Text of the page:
The role of PDE4B in Racial Disparities in Outcome of Childhood Acute Lymphoblastic Leukemia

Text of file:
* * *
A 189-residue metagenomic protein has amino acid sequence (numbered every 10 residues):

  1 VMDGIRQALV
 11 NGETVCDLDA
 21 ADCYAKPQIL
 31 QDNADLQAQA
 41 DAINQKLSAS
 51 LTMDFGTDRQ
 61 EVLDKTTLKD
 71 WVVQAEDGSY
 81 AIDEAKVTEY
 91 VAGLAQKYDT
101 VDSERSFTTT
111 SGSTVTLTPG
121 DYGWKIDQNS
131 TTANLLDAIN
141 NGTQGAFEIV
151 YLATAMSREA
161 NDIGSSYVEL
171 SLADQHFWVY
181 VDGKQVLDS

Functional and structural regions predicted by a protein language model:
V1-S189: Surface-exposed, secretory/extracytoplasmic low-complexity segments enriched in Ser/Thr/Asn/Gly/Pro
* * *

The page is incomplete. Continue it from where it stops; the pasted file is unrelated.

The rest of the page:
Cure rates of childhood acute lymphoblastic leukemia (ALL) have improved dramatically in the past decades. However, in 15-20% of children with ALL, the leukemia comes back after therapy and most children who relapse eventually succumb to the disease. Relapsed ALL is in fact one of the leading cause of death in children with cancer. Most importantly, ALL relapse is significantly more frequent in Hispanic children compared to Caucasians, and the underlying causes are largely unknown. In particular, it is unclear whether and how genetic make-up of the Hispanic children contributes to the racial disparities in leukemia survival. From genomic studies of over 2,500 children with ALL, Dr. Jun Yang from St. Jude Children's Research Hospital presents extensive evidence strongly indicating that certain genetic factors in a phosphodiesterase gene are unique in the Hispanic population and explain the higher risk of leukemia relapse in this ethnic group. In this application, Dr. Yang proposes to follow up on these exciting findings and perform in-depth investigation to identify the exact genetic variant form of phosphodiesterase that is responsible for racial differences in leukemia treatment response. He also plans to examine the possibility of developing new therapeutic agents that may overcome the excessive drug resistance in the Hispanic children with ALL.